Consumer’s Right to Know Act Back Before Congress

Sep 17, 2008 3:17 AM  By

If you’re phoning in a catalog order for that special pair of leather shoes you’ve been wanting for weeks, do you really care whether the agent you’re talking to is from Baltimore or Bangalore?

Well, apparently some people do. And if a proposed bill backed by powerful unions and consumer advocacy groups makes its way through Congress, all call center agents handling contacts originating from or terminating in the U.S. will have to disclose their location to callers up front, at the beginning of each call.

The “Call Center Consumer’s Right to Know Act,” or H.R. 1776, was first introduced in 2006, but never saw the light of day during the past two legislative sessions.

Now it is back before Congress: This past week members of U.S. House of Representatives’ Committee on Energy and Commerce, Subcommittee on Commerce, Trade, and Consumer Protection took another look at the legislation and heard testimony from the Federal Trade Commission, which may end up administrating the new law if it is put into action (the FTC already overseas the National Do Not Call registry, which was put into place in 2003).

The goal of the proposed law is to reduce fraudulent telemarketing activity by forcing overseas call center agents to disclose their locations. This way, consumers will presumably have that information on hand when filing complaints with law enforcement agencies about suspected phone scams. Then the good guys will know where to look for the bad guys.

The bill is also designed to empower consumers by allowing them to make an up-front, proactive decision as to whether they want to take a call from, or place an order with, an agent located at a particular overseas destination. So if, for whatever reason, a caller doesn’t want to talk with an agent in Bangalore, they can request to speak with a U.S-based agent or simply terminate the call.

Backed by powerful lobbying groups including the Communications Workers of America (AFL-CWA), the proposal is rooted in the assumption that Americans are outraged by the outsourcing of U.S. call center jobs to developing nations — not to mention the subsequent decline in customer service that has resulted from language barriers and under-paid, overworked and un-empathetic call center agents working in what are often times considered adverse, even slave-labor-like conditions.

In her testimony last week before the Committee on Energy and Commerce, Lois Greisman, associate director of the division of marketing practices, bureau of consumer protection, FTC, pointed out four major obstacles the bill will have to hurdle before it can be signed into law.

The first two pertain to how the bill defines a call center. As Greisman explained, the bill’s underlying purpose “is to provide members of the public with a way to know when they are dealing with an overseas call center.” But as currently drafted, “the obligation to disclose physical location would apply broadly to all entities that have telephone contact with consumers, whether operating in the United States or abroad. This would likely include local pizza parlors, flower shops, or even doctors’ offices.”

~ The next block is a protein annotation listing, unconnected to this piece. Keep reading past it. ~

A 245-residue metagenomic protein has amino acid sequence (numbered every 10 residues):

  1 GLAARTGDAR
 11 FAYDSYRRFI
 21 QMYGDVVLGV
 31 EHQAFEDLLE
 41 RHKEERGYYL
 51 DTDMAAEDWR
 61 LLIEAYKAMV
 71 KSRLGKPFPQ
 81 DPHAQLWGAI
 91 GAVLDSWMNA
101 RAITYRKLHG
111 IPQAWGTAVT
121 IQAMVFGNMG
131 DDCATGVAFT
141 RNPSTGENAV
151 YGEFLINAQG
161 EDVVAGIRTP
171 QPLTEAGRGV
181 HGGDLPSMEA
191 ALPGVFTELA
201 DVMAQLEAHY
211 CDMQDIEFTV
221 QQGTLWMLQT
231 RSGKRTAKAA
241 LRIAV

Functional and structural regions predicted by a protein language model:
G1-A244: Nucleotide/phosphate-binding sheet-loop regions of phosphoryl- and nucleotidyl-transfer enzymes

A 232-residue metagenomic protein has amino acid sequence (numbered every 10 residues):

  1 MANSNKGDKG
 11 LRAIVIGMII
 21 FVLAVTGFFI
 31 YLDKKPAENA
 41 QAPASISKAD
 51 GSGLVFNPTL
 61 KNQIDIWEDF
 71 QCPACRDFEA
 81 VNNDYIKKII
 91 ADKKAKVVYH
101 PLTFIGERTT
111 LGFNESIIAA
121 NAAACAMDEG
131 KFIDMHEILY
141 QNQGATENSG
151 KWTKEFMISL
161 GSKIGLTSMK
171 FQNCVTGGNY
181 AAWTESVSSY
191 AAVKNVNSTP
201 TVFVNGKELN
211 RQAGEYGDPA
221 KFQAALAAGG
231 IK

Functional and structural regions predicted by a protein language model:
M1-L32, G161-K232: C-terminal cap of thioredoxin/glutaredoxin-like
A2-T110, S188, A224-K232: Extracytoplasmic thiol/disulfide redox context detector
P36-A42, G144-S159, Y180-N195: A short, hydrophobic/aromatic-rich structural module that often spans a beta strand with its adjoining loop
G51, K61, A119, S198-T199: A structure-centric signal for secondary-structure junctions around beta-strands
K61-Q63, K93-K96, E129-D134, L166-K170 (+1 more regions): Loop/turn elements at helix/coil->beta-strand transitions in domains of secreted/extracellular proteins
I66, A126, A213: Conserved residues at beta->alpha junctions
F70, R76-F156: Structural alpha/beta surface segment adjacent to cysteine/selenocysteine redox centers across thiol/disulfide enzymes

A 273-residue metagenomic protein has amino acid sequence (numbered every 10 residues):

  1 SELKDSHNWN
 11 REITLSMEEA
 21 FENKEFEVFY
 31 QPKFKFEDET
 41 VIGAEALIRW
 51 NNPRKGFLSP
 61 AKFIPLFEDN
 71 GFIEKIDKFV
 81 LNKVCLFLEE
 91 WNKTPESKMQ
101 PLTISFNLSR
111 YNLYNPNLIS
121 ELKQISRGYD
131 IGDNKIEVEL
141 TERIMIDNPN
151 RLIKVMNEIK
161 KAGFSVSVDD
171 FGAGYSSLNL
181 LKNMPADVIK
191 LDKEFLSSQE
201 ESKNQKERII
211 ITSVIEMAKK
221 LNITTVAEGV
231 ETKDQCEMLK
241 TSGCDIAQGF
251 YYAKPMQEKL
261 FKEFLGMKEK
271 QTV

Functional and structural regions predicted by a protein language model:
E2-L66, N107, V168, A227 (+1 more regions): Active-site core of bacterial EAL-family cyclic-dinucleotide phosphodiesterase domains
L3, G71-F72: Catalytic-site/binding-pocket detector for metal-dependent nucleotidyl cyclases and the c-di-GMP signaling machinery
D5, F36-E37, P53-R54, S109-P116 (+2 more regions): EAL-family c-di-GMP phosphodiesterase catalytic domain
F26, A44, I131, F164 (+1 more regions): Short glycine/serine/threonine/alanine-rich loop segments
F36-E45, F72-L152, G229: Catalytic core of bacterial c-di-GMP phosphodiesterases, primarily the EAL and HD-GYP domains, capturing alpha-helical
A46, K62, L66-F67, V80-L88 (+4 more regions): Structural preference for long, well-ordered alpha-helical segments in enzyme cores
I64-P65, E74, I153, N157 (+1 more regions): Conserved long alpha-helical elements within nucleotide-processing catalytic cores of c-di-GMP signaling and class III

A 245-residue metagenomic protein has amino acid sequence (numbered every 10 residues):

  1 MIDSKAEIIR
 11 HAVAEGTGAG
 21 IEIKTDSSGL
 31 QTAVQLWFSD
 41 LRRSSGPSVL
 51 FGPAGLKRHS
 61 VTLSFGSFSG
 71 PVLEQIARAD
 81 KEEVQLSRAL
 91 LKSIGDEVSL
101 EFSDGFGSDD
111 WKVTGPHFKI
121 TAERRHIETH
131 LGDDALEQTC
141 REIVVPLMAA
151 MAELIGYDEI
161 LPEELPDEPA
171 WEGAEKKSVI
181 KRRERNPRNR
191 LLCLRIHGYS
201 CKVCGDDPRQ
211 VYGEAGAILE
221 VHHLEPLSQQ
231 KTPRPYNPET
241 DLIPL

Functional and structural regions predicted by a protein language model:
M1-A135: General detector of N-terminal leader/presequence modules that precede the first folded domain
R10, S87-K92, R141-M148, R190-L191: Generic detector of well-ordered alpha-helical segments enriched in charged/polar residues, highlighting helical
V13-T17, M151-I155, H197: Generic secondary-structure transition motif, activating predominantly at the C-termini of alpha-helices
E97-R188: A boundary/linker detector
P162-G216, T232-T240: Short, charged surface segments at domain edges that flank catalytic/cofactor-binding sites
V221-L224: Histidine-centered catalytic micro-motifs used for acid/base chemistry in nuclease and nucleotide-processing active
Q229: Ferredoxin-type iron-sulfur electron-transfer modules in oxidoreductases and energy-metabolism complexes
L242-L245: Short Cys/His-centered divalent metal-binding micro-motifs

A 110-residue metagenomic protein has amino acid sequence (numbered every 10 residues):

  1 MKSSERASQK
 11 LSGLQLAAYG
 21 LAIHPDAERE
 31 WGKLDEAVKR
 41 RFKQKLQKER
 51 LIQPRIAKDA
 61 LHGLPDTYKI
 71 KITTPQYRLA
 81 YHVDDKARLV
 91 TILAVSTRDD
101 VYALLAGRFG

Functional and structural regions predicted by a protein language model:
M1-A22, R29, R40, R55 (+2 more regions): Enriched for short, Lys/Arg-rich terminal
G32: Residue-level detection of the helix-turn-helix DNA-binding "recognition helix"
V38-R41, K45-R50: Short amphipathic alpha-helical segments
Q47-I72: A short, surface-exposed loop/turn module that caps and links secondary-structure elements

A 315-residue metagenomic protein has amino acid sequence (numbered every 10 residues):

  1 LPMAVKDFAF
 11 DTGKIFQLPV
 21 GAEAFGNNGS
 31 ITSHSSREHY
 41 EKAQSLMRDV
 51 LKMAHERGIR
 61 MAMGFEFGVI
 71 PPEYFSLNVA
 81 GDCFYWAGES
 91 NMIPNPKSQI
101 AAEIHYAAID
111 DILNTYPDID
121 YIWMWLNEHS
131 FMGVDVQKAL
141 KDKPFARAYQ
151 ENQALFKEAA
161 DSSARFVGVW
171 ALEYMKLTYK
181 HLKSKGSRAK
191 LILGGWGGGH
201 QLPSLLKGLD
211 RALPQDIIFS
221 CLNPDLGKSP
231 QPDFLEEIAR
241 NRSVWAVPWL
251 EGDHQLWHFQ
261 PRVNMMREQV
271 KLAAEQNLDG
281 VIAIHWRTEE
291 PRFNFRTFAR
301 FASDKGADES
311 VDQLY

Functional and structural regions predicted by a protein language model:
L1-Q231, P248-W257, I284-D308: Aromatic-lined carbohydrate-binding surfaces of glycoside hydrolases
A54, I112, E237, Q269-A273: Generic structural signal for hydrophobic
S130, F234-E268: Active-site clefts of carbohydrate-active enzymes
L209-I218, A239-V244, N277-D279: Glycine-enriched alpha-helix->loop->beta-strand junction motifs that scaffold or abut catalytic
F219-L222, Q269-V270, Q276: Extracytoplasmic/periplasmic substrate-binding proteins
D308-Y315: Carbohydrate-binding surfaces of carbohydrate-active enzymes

Griesman suggested that the bill’s language “be tailored more precisely to apply only to call centers operating outside the United States.”

Second, Greisman pointed out that the bill defines a call center as “a location that provides customer-based service and sales assistance or technical assistance and expertise to individuals located in the United States via telephone, the Internet, or other telecommunications and information technology.” But she says it is “unclear whether the reference to the Internet is intended to bring within the bill’s scope all on-line transactions, including on-line service assistance.”

“Resolution of this ambiguity would facilitate enforcement of the bill, if enacted, and would also help those entities potentially subject to the bill’s requirements to understand what they must do to comply,” she said.

She also noted that there is no enforcement mechanism to ensure that all call centers doing business in the U.S. are disclosing their locations.

Finally, the bill doesn’t spell out what the punitive measures will be for call centers which are caught violating the law.

“Jurisdictional issues could significantly complicate FTC enforcement of this bill’s requirements,” Greisman said. “[It] would impose disclosure burdens on all entities that communicate with consumers by means of a call center. The entities that currently utilize call centers overseas – presumably the key concern of this bill – include depository institutions, airlines, and insurance companies, among others. Under the FTC Act, the FTC has limited or no jurisdiction over many of these large users of overseas call centers.”

“Moreover, the commission would encounter significant practical, legal, and logistical problems enforcing this bill against overseas call centers, and would not be able to reach the exempt U.S. entities that engage those third-party overseas call centers,” she added. “The committee might want to consider assigning enforcement of this bill to an agency without these jurisdictional challenges.”

Despite its good intentions, the bill is not likely to deter fraudulent telemarketing activity, nor will it have much impact on the industry overall, says Kathryn Jackson, president/co-founder of contact center consultancy Response Design Corp.

“I do not think this bill will make any difference except to cause undo complexity,” she says. “The definition and enforcement are too complex to make it a viable solution. It won’t protect consumers. Companies that want to get around the bill will. Companies that are scamming won’t tell the truth.”